Georgi Kinkladze is a Manchester City hero, making more than 100 appearances for the Citizens in a period less glamorous than what they’re currently enjoying. Winning two consecutive Player of the Year awards at City, Kinkladze achieved hero status for his mazy dribbling - expertly witnessed with his goal against Southampton on March 16, 1996.
Agonisingly missing out on survival by goal difference, with Southampton the beneficiaries, City suffered relegation that season. Despite that, Kinkladze’s goal gave the club a much better chance of staying up, and will go down as one of the Premier League’s most skillful goals.
Speaking exclusively to FourFourTwo, Kinkladze described the importance of that goal and the sheer quality he displays as he dribbles past four Southampton players before delicately chipping the hapless keeper.
A solo stunner from Georgi Kinkladze 🙌#GoalOfTheDay pic.twitter.com/wykbKPEaX4May 25, 2019
“I didn’t even realise it was that long ago – 25 years, and I think I dribbled past 25 people! It was unforgettable. In addition to being beautiful, it was a six pointer as well; we both were battling against relegation and after that win we went six points ahead. I remember the chairman, Francis Lee, telling me, ‘I’ve been in English Football for decades and I’ve never, ever seen an ovation this long’.”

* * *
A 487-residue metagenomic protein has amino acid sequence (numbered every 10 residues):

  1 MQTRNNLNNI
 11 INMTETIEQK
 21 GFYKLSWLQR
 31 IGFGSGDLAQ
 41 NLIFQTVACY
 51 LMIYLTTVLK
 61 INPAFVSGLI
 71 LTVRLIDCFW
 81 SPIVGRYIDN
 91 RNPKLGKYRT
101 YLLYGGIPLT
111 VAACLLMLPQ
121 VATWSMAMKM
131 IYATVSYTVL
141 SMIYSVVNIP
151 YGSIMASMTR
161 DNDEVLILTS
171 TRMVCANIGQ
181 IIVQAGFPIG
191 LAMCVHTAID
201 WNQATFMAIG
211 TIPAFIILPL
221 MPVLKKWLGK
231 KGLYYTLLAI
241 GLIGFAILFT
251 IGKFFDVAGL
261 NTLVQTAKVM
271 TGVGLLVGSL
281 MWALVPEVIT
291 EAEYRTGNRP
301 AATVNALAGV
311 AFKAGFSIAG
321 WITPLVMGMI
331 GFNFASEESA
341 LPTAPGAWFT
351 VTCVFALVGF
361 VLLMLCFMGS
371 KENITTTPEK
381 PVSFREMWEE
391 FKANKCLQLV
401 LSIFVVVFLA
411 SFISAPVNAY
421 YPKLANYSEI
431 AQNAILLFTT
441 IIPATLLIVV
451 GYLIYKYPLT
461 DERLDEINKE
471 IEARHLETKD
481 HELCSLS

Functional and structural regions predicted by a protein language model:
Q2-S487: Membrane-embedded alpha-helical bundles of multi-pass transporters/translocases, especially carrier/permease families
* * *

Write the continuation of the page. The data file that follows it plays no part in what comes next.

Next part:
After initially struggling in England, Kinkladze’s class soon shone through, all while City were battling to stay in the league, rather than winning titles. Speaking English was a problem, although that clearly didn’t stop the playmaker.
“There were problems with it in the beginning, but to be fair, with what I was doing on the field not much talking was needed anyway. The first words I learned were: ‘Give me the ball’ and ‘get in space’ - and I made do with those.”
Although Kinkladze endured relegation with City, he stuck around as the club dropped to the Championship. While top clubs understandably touted his signature, the Georgian stayed loyal to the Manchester side - something he doesn’t regret.
“Never in my life have I or will I regret that. First off, there is no point regretting things that happened decades ago, that’s not going to get you anywhere. I might not have won anything with City, but I saw and felt what I meant for the fans. I could not have betrayed that trust. I am not the kind of guy who abandons a sinking ship.
“More than 25 years have passed since, but the fans still remember me. Every now and then a Georgian flag is waved there as a homage and I couldn’t have wished for more respect and appreciation, really.
“For an English fan, who you are is as important as your skill on the pitch. I experienced it myself. When you are in peak form, obviously they cheer for you. But when you return years later, with your career long over, and you see they still give you a standing ovation, that’s something different and a feeling I would struggle to put into words.
“There were several cases when die-hard City fans were kneeling with my posters in hand, with ‘Don’t Leave’ written in Georgian letters. How can you leave after something like that?”
Interview: Vazha Tavberidze and Rati Shelegia
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